Breast Ultrasound

Article Author:
Kathryn Malherbe
Article Editor:
Pavan Annamaraju
Updated:
7/31/2020 2:31:17 PM
PubMed Link:
Breast Ultrasound

Introduction

Breast ultrasound has developed into a practical solution for the evaluation of breast disease. Although mammography remains the gold standard for breast cancer screening, it presents certain imaging limitations with dense breast parenchyma. Due to this reason, ultrasound, and magnetic resonance imaging (MRI) have been expanding their role as part of supplementary breast screening procedures.[1]

The sensitivity for breast cancer detection using both mammography and ultrasound increases to 97.3%, with the false positive rate of ultrasound measured as 2.4%.[2]

Anatomy and Physiology

Breast ultrasound is often used to localize palpable and non-palpable masses before surgical excision.[3]

The basic breast anatomy comprises 15 to 20 lobules, each consisting of smaller breast ducts, known as the terminal duct lobular units (TDLUs). All the ducts drain into a single lactiferous sinus towards the nipple.

The three main anatomical zones of the breast are the pre-mammary, mammary, and retro-mammary zones, consisting of fatty tissue, fibroglandular tissue, and muscular tissue.

From a sonographic point of view (Image 2), the breast is divided into various hypoechoic and hyperechoic layers:

  • Skin (hyperechoic, white fibrous bands)
  • Fat (hypoechoic, subcutaneous fat lobules)
  • Breast parenchyma (hyperechoic, fibroglandular soft tissue)
  • Retromammary fat (hypoechoic fat lobules)
  • Pectoralis major muscle (hyperechoic fibrous tissue)[4] 

Indications

Common indications for breast ultrasound are:[5]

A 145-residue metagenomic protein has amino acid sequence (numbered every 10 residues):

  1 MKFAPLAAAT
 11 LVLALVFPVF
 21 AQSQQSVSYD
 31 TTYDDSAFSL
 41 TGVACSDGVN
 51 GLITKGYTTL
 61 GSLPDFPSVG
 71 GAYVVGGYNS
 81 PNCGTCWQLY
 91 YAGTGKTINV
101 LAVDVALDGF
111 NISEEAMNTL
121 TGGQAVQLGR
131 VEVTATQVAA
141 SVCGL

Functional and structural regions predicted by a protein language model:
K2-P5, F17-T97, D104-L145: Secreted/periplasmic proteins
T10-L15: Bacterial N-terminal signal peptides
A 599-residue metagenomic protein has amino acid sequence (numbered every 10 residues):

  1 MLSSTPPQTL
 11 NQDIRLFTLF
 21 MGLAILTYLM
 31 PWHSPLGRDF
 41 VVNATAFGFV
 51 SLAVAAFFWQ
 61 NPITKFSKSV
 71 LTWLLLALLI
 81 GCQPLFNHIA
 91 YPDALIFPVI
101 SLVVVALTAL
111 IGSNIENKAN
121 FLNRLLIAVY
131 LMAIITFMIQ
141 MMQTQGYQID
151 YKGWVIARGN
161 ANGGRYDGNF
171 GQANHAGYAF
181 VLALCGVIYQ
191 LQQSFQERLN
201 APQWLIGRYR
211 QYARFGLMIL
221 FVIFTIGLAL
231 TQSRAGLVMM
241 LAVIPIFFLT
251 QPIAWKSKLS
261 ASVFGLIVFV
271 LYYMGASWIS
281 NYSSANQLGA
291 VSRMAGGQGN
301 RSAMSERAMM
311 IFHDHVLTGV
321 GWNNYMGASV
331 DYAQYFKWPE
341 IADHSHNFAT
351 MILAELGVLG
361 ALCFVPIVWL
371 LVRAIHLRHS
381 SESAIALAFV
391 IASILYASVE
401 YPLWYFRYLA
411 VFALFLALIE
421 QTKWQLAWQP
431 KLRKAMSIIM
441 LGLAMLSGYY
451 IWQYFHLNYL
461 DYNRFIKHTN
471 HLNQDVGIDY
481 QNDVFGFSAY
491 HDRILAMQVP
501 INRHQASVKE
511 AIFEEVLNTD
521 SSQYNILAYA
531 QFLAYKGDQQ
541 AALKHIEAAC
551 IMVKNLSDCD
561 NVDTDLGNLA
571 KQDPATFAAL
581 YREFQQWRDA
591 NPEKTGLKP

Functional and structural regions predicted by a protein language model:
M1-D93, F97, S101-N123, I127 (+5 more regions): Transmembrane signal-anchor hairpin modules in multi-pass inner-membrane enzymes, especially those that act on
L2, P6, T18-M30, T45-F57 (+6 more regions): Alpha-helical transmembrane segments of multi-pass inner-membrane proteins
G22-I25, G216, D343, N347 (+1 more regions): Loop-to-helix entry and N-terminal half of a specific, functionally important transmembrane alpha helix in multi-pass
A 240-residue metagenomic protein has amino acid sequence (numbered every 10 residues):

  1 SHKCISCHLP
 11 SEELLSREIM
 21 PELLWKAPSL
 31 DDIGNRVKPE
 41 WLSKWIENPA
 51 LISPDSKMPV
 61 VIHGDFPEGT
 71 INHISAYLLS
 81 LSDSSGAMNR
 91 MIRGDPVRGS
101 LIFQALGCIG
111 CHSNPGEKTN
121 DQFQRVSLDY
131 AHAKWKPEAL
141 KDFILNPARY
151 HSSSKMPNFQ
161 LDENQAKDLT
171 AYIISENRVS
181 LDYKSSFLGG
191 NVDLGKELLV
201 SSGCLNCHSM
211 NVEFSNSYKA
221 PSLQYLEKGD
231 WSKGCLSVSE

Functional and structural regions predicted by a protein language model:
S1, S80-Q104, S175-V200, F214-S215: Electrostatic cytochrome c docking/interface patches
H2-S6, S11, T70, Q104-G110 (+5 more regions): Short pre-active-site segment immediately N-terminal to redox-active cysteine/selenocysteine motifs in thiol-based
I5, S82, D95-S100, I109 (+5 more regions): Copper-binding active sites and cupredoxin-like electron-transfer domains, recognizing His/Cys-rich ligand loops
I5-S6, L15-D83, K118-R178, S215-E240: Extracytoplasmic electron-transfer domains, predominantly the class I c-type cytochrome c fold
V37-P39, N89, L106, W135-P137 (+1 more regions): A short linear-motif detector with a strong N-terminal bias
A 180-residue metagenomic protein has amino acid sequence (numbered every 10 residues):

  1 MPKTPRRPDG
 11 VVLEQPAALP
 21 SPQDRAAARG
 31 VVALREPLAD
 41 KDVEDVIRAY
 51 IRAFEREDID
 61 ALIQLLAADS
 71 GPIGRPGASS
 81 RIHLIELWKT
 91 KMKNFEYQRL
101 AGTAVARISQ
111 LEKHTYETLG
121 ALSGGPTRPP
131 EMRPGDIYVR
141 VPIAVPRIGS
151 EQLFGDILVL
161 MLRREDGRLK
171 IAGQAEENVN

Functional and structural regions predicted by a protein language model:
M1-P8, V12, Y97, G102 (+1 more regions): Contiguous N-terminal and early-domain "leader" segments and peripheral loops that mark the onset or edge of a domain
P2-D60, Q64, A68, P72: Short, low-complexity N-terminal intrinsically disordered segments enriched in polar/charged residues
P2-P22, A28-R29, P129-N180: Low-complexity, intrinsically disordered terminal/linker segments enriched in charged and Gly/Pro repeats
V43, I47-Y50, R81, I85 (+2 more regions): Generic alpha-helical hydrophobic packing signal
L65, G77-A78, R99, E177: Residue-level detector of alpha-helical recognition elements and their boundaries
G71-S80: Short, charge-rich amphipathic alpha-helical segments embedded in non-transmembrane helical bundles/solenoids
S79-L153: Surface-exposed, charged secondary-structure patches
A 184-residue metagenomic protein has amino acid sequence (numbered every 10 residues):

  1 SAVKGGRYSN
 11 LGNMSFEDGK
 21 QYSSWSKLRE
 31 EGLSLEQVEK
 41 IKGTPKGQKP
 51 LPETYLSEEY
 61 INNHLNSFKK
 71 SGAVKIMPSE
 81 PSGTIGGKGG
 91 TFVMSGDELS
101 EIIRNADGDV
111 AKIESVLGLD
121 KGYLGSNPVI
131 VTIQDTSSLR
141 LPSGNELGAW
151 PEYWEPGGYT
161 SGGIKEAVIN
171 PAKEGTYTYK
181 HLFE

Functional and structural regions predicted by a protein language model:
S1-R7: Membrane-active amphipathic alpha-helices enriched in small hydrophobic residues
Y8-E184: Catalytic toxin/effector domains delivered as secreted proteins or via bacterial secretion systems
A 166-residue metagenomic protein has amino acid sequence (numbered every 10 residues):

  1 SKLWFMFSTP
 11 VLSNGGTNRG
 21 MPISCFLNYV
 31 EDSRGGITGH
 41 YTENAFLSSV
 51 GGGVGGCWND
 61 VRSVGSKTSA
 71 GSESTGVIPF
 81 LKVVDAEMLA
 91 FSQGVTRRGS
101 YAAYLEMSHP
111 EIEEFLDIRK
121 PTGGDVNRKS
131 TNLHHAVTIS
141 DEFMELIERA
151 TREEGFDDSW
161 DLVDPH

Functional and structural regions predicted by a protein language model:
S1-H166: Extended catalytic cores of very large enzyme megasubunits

• Palpable lump during clinical breast evaluation
  • Axillary lymphadenopathy present on mammogram imaging
  • Women younger than 40 years with the clinical presentation of certain anomalies
  • Pregnant or lactating women
  • Suspicious abnormality identified on mammogram imaging
  • Nipple discharge
  • Skin retraction or inversion of the nipple
  • Surgical scarring evident in mammogram imaging
  • Suspicion of rupture breast implants used to differentiate between intra-and-extracapsular ruptures
  • Needle-guided percutaneous breast biopsy
  • Follow up patients receiving neoadjuvant chemotherapy

Contraindications

The use of breast ultrasound as a sole screening tool is inappropriate.[6]

Equipment

High-frequency ultrasound has improved over the past decade with standard linear frequency probes ranging from 7.5 MHz to 23 MHz, with high density or single crystal probe components, which improves lateral resolution. Tissue harmonic imaging (THI) is also a standard feature of most entry-level ultrasound units for a reduction in reverberation and near field artifacts. Real-time compound scanning aids in improved contrast resolution.